One of the fundamental principles I often find myself compelled to discuss with coaching clients, or touch on during a training session, is that fear is not necessarily a bad thing. In saying that, the first reaction I normally receive is a puzzled look. Many of us have been taught from childhood that we should be brave, and that bravery is about becoming fearless. And so, fear received a bad rap, and we see fear as something to be afraid of – because its presence indicates that you are a coward or weak. This can often lead to us focusing more on suppressing the fear than the actual thing or situation that elicits the fear response in us.
Whether we like it or not, we were not designed to be fearless. Fear is an emotional response connected to a basic need we all have – to feel safe. In the evolution of the human brain, this had been encoded for a very good reason. Our fear response is designed to trigger an action from us. If it’s a lion, we run. If we were to convince ourselves that we should not show fear and stand our ground, the stand we take is probably going to be immaterial to a starving lion. His fear that you may also be a threat, would most certainly be overridden by his fear of starving to death. Human beings are in any event rather defenceless without our modern weapons.
Similarly, if we stand too close to the ledge of a high building, we step back. The inherent fear alerts our conscious mind that we need to do something. Our action is our attempt to get us to a place of safety. Sometimes our recognition of a situation, that triggers an action to get us to safety, can be so subtle that our attempt to get to safety is so automatic that we don’t even think about it. For example, while walking down a steep set of stairs we may automatically reach out to hold onto the rail, without consciously thinking that it is a reaction to a fear trigger.
There are many things that could threaten our safety. It is however much easier for us to recognise what makes us feel unsafe when the object of our fear is tangible or something we can see. For example, when we see a hissing cobra, that would trigger the fear response. In the presence of that cobra, we would inevitably not feel safe. Or when we stand at the end of a ledge of a very high building, our fear of heights kicks in because we know that falling is not safe. We are inherently wired to want to survive.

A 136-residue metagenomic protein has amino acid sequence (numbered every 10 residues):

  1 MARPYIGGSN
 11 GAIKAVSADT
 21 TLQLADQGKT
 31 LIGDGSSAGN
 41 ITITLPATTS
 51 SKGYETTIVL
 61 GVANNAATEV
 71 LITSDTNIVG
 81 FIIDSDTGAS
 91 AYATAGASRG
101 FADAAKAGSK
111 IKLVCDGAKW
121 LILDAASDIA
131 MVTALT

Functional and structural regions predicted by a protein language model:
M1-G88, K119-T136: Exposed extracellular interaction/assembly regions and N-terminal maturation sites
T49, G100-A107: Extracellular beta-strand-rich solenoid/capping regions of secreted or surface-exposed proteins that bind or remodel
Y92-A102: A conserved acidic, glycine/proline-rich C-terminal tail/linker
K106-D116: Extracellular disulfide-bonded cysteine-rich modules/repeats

It does become trickier when we navigate the corporate jungle. There are of course times when the danger is clear, and we are conscious of the fear and its trigger. For example, in a situation when someone threatens that you will be fired if you do not do something they want you to do. Being fired would translate into you losing the source through which you fund your livelihood, and it may potentially make it difficult to find another job, as people tend to be suspicious of those who have been fired. Although being fired may in some cases be an injustice, we are indoctrinated to think that people only get fired because they have done something wrong. Fearing the consequences of being fired would be a natural response.
In many cases, however, the danger is not all that clear. For example, you may find yourself in a position where an individual presents a friendly face to you, while that person is working on your demise in the background. When they mask their true intentions, it may become a lot more difficult to detect when you are no longer safe. It can become even more complex when that person has rationalised to themselves that their actions are in the interest of the greater good and that they are doing what they are doing because they are a ‘nice’ person. Part of the reason why we miss the cues may be in our socialisation and our ability to rationalise and override what our instincts may be telling us (but that is a long conversation for another day). The key issue is that, in suppressing our ability to detect the early signs that there is something to be afraid of, we can put ourselves in harm’s way. If we recognise that something is off, that is the trigger that we need to take action to remove ourselves from harm’s way, or to work toward minimising the inevitable negative impact.